Flying Scotsman: Famous engine back on tracks
It's not very often that we're prepared to wait ten years for a train to arrive, but when that train is pulled by a world-famous record-breaking steam locomotive then it becomes another matter entirely!
Yes, this is the welcome news of the much-anticipated return of the LNER Class A3 4472 Flying Scotsman steam engine to mainline passenger-carrying service following a ten-year, £4.2 million restoration.
Such rebuilds (and new builds) are always gratifying but in the case of the Scotsman there is an extra level of excitement at its return, due no doubt to the way it has captured the nation's imagination ever since its unveiling in 1924 at the British Empire Exhibition in Wembley, London. In the intervening 92 years it has cemented its reputation as one of the most well-known steam engines in the world and is rightly celebrated as an ultimate example of British engineering at its best. Having been the first locomotive to travel non-stop from London to Edinburgh in 1928 (hauling the service from which it took its name) and the first to break the 100mph barrier in 1934 the Scotsman earned a place in our island story from almost the beginning of its career.
It was this fame and affection that saved it from the scrapheap in 1963 when it was bought by businessman and railway enthusiast Alan Pegler, restored at Doncaster and then sent on an international tour to the United States and Australia. Subsequent owners William McAlpine and Tony Marchington did their bit to keep the Scotsman in steam and in the hearts and minds of people around the world until 2004 when it was finally acquired by the National Railway Museum in York.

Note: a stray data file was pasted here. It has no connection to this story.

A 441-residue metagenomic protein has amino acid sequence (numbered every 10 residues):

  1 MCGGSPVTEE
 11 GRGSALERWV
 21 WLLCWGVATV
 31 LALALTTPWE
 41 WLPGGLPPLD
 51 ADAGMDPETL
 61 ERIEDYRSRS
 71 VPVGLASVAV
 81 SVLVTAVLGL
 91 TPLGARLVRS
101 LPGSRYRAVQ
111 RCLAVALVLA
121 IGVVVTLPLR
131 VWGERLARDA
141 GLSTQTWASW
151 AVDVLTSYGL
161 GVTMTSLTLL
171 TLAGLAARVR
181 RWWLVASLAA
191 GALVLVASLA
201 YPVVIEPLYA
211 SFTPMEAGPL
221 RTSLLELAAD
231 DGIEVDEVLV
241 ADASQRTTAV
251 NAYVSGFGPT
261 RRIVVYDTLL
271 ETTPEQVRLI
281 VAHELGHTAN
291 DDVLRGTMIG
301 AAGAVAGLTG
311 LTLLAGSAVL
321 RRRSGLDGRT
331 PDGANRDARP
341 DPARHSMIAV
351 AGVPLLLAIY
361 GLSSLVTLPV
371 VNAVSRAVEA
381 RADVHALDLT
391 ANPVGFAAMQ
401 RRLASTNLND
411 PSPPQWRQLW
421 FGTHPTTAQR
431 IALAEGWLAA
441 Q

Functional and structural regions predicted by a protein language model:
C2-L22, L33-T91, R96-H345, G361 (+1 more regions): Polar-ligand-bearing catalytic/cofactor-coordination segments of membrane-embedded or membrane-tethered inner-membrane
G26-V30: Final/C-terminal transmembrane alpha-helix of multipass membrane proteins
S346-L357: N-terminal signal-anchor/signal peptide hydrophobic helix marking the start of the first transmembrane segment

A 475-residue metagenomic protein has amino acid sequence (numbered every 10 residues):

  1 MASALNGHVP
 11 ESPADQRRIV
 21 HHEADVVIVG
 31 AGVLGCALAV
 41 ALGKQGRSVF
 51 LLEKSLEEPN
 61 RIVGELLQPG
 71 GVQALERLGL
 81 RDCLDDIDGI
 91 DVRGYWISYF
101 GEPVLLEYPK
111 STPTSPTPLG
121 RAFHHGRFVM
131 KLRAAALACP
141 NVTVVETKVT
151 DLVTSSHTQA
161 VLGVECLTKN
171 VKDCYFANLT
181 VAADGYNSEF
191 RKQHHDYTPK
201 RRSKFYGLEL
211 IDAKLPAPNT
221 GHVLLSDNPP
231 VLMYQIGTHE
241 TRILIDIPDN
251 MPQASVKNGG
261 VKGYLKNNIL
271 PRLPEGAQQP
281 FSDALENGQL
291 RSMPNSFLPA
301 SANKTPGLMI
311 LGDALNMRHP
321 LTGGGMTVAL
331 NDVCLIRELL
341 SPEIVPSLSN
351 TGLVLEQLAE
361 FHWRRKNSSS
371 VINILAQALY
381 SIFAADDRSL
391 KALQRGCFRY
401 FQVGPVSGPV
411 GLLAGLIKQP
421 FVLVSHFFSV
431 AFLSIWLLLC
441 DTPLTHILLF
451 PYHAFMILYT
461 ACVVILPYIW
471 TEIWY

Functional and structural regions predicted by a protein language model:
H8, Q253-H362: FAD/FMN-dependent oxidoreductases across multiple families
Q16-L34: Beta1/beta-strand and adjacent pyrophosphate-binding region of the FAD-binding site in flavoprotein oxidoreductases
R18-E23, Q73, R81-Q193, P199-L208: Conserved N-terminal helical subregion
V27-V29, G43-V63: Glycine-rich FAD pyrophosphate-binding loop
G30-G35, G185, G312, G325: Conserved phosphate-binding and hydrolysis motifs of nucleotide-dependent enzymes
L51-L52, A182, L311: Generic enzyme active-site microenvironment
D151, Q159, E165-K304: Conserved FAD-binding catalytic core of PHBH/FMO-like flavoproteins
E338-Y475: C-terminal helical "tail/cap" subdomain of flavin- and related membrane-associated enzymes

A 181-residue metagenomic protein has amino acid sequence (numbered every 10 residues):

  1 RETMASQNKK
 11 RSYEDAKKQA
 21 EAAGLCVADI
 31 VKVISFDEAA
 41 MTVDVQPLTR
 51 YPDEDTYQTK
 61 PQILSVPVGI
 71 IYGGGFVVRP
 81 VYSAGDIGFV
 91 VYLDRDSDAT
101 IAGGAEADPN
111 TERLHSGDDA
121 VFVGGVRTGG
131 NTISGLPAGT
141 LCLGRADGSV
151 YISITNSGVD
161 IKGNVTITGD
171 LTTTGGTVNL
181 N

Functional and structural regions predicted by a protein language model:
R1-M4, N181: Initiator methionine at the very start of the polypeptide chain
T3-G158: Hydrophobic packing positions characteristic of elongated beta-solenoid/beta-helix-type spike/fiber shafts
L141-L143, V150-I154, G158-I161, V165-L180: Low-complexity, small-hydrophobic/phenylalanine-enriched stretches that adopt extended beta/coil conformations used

Complete restoration followed in 2006 with the aim of returning Scotsman to as near original condition as possible and at the same time renewing its boiler certification, but unforeseen problems pushed the initial 2010 completion date back to late 2015. Complete with a new boiler - the only original A3 Class boiler in existence, in fact, replacing the later A4 Class type that Scotsman had used since an early 1980s refit - the famous engine finally moved under its own power for the first time in ten years for test runs on the East Lancashire Railway on the 8th January.
In Pictures: Flying Scotsman returns to tracks for tests
Barring a few small issues with the brakes these tests have been largely successful and the Flying Scotsman is due to make its triumphant return to the main line in early February on an inaugural run from London to York, following a spiffing new British Rail green paint job. Understandably tickets for these initial runs have all been snapped up within hours of going on sale but there will of course be the chance to see the Scotsman in all its glory at the NRM and hopefully any later London runs will not be booked up. With any luck she may even embark on another national tour - either way it would certainly be something to travel on such an historic train. Here's hoping, and in the meantime a hearty "welcome back!" to this much-loved engine.